There are other medications you can try I'm sure if you discussed it at length with your doctor and therapy. Therapy gets to the root and medications to deal with the thoughts, they come hand in hand to me at least.
    Last edited by a moderator: Nov 22, 2014
  8. Bart

    Bart Banned Member


    Very interesting reply. Thanks. I know partly why I'm reluctant to go back and hammer on them till they do something. It's because they then keep notes that then get sent out to other 'agencies' who then start to make my life difficult. My wife is trying to see if we can get some sort of help that does not feed back to my GP and fuel the spiral down into difficulties that 'notes' create.
  9. Petal

    Petal SF dreamer Staff Alumni SF Supporter

    Hey Bart,

    You are very welcome, getting some sort of assistance that does not go back to your GP seems like a good idea. Good luck and think everything through before deciding on anything :)
  10. Ally911

    Ally911 New Member

    Hi Bart, I totally agree at the stigma and lack of support from "professionals". I've had experiences ranging from psychiatrists asking me questions about how health insurance companies process claims (as I used to run operations for an insurance co), to talking about their computer systems, talking about their own stuff to two telling me they couldn't help me. The stigma is even there with my significant other. He doesn't want to hear I'm so depressed and absolutely refused to hear me talk about wanting to commit suicide. His latest, not spending as much time with me or doing as much as he used to for me. To be expected I guess. I've seen posts here where people seem to have found solutions or hope. I've felt majorly depressed and wanted to die since I was 8 years old. A hard battle with no family support at all. I've been on too many medications to count and hear what you're saying about trying different ones or combinations. The only one that seemed to really help me was Abilify, the only problem is after I got a free trial from my psychiatrist, I learned my monthly cost would be $892.!!!!!!! No way I can afford that on disability.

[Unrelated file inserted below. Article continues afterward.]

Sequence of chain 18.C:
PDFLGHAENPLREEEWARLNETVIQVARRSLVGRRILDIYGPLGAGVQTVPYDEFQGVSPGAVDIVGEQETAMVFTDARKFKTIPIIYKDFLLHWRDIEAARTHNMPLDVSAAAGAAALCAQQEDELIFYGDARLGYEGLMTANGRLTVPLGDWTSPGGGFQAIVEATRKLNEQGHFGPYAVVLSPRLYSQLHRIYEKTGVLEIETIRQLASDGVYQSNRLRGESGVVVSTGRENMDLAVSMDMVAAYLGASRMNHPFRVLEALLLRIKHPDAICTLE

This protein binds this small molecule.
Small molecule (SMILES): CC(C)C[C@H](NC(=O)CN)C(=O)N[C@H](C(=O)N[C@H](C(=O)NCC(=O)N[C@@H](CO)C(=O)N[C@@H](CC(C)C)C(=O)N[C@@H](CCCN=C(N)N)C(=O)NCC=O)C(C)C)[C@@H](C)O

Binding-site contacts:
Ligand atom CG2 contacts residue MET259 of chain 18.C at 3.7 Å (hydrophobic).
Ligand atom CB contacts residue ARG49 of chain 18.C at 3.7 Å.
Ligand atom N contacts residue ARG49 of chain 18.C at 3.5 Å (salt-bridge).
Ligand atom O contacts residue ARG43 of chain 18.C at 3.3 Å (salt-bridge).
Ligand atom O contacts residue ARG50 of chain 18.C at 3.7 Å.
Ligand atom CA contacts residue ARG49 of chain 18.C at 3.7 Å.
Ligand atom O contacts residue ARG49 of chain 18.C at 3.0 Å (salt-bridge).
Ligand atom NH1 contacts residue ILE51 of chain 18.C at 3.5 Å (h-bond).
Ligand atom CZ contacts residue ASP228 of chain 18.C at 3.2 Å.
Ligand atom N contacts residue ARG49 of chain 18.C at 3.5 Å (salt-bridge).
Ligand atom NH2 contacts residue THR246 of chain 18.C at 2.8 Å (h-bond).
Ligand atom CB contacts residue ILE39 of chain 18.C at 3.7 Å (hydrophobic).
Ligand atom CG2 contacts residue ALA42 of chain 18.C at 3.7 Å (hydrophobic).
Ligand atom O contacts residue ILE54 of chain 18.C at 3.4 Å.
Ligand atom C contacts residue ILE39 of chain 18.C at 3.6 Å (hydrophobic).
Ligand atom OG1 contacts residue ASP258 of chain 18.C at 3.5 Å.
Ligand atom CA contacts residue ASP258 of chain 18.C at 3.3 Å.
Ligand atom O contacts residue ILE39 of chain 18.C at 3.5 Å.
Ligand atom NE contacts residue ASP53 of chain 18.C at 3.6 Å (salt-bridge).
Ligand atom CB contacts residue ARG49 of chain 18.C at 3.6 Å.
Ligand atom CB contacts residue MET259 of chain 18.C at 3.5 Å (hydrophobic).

I'm assuming by GP you might mean your general practitioner? Why would you be concerned if they knew? Here in the US all medical records are practically public. Even my optometrist knows what meds I've been prescribed. No confidentiality at all!! Hope you're feeling better.
  11. Donnanobispacem

    Donnanobispacem Well-Known Member

    I've lived in both countries and I think in the UK GPs take too much upon themselves, trying to treat and diagnose everything when a specialist is necessary. That said here in US I asked my GP about where to get counseling and she told me to go to church! Hardly very professional either...

    It definitely helps me to read all the posts here and know I'm not alone.

    Hope you feel better soon.
  12. DrownedFishOnFire

    DrownedFishOnFire Quieta non movere

    It's messed up in a lot places in my opinion with mental health. Even regular healthcare systems are messed up. It's reassuring to know one is not alone knee deep in the BS.